For a character who normally won’t shut up and rarely shows reservations in getting involved in other people’s deep personal problems, he seems to have a particularly hard time articulating his own dilemma to the other characters. We see something close to that in this episode for the first time I can really recall. He asks Tulip if she would want to live forever if she had the choice. Initially, she thinks it wouldn’t be so bad, until Cassidy starts to list the things he doesn’t like about it – boredom, loss of interest in life, and especially seeing people die. Implicit in this conversation is a paradox: Cassidy is not, as far as we can tell, suicidal, but he doesn’t like living forever. He has a way to die and can do so whenever he wishes, but his self-preservation instinct ensures he does everything he can to avoid it. However, living long enough to see his friends and family die around him is horrible, even unbearable at times. It’s not even just them dying that seems to bother him – in the previous episode when he passed a grieving family sitting beside the bed of a dying loved one, there was an obvious connection to him grieving for Denis, but also a subtler suggestion that he envied the old person for being able to live out a complete life.

Throughout this episode, Cassidy’s dilemma of whether or not to turn Denis into a vampire becomes forefront in his mind even more so than in the previous episode as Denis starts to die. He goes around weighing his options, arriving repeatedly at the conclusion that no, he really shouldn’t do it. Tulip agrees he shouldn’t, his vampire contact Seamus tells him not to do it, and even Cassidy himself seems well aware that it’s a bad idea. At one point he asks Jesse if he can just make Denis die more quickly and painlessly. In the end, though, his lack of self-control and desire to have just a few good memories with his son wins out.

What is the upshot of this, other than Denis becoming a vampire? I think it shows that Cassidy’s impulses are self-destructive. He knows the likely consequences, and almost manages to avoid them by keeping his distance, but is ultimately too weak-willed to do the right thing long enough. For him, brief moments of happiness are worth the shitstorm that’ll inevitably follow and make his life considerably more miserable. If the show follows Cassidy’s character arc in the same way as the books, which it looks like it’s going to, then his self-destructive tendencies should make for a delightfully awful downward spiral.

 

Part Two: Buddy Bonding with Hitler – Probably Not a Good Idea

Now that the interesting subplot has been covered, let’s rant a little. The Hell subplot has returned, and somehow it continues to increase in absurdity. Eugene’s cell block is now communal, which means Hitler’s back, and we get to learn more about the other people in the cell block. The worst of them as depicted is an infuriating little prick who plays the stereotype of a rich, probably racist, fraternity jock who as it turns out is also a date rapist. I don’t have a problem with the show framing this character as an enormous malevolent asshole, but I still have difficulty swallowing its attempt to shove Hitler down the audience’s throat. Date rape is horrible to be sure, but I’m not convinced it’s on the same level as the Holocaust.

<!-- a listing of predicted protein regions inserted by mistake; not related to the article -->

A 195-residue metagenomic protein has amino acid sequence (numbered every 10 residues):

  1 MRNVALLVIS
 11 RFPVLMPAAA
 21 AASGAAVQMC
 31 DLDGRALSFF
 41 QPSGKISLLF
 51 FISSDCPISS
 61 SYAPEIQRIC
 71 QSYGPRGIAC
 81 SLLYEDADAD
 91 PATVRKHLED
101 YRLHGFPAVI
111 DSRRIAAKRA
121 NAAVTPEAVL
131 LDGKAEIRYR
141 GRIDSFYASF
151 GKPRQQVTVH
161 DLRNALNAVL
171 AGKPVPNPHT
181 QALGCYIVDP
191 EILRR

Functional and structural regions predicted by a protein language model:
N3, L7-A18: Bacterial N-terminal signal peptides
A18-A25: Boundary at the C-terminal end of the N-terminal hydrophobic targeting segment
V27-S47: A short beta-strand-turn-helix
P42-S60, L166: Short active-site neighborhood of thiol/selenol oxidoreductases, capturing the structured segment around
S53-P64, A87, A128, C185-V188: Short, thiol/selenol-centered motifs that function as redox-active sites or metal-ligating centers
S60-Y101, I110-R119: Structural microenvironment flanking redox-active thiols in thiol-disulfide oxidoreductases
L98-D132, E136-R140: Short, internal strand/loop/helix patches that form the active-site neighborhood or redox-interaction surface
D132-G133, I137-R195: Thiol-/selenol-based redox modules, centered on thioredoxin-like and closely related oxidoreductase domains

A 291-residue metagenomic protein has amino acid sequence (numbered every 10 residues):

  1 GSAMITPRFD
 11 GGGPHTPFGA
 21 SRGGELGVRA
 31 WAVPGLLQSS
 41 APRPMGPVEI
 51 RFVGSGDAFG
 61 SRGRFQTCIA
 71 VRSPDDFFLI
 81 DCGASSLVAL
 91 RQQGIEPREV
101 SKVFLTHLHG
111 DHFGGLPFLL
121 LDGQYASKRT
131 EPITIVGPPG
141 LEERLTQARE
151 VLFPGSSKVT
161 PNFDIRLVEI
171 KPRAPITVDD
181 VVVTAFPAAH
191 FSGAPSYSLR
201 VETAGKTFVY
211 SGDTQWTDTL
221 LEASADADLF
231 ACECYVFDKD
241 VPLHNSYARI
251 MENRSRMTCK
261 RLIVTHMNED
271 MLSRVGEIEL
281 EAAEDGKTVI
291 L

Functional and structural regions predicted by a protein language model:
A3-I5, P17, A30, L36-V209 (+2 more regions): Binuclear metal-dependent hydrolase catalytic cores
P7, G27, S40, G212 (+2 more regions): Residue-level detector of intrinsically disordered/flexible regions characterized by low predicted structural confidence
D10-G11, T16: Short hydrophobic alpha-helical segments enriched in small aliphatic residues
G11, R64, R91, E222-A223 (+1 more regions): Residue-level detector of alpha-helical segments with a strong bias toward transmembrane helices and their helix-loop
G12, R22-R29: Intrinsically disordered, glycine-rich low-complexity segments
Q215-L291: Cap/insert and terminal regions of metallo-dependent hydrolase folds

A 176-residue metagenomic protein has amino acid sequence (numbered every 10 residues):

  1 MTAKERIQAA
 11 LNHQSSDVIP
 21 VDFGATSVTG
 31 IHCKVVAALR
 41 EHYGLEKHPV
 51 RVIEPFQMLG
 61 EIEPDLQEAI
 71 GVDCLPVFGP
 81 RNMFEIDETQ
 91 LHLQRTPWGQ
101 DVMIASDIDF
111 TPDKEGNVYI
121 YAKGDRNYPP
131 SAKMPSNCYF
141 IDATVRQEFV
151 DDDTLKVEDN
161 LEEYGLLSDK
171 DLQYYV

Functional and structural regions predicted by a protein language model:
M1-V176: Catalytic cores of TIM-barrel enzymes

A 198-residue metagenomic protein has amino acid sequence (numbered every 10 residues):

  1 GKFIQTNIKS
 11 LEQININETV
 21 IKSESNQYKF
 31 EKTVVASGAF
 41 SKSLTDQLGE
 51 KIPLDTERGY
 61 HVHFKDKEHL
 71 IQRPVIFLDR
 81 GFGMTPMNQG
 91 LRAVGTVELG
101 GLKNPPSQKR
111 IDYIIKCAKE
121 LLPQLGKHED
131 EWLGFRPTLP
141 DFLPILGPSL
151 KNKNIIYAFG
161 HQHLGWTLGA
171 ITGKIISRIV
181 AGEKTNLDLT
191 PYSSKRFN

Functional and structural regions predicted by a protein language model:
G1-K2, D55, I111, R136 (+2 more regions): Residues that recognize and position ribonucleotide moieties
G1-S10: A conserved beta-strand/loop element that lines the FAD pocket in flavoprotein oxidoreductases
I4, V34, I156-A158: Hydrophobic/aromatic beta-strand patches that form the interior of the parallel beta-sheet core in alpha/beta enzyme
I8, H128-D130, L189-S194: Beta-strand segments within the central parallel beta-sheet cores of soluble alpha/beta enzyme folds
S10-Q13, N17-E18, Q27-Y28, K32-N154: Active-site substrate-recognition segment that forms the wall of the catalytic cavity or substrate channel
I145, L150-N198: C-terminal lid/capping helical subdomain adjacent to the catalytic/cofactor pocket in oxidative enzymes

Thankfully the show seems to be establishing that Hitler is indeed as despicable as most people would imagine him to be by gradually having him manipulate Eugene. Despite all signs pointing elsewhere, Eugene continues to trust him and ends up in something called the “hold.” This is where things get weird. Now, let me explain that I don’t have an issue with a new part of Hell that shows a positive or fabricated outcome of a person’s bad memories – suffering is relative, and it reveals a little bit more about Eugene’s character.

I do have a problem with singing. I don’t really like singing. I especially don’t like singing when it comes out of nowhere and has nothing to do with the plot or characters and goes on for far too long. And then we have the portion where Jesse comes in and starts making out with Tracy in front of Eugene, which is as confusing and unpleasant to the audience as it is to the character. I know the cast and crew had to film this sequence because, well, it exists, but I cannot for the love of me imagine how they managed to film it without someone breaking character, looking around, and saying, “Hey, is this really going in the show? Like, with these lines and everything?”

I haven’t even gotten to the Hitler-based Hell prison break subplot. There’s a Hitler-based Hell prison break subplot, for those who are curious.

 

Part Three: FUCK YOU, ZOOM-AND-ENHANCE CLICHÉ!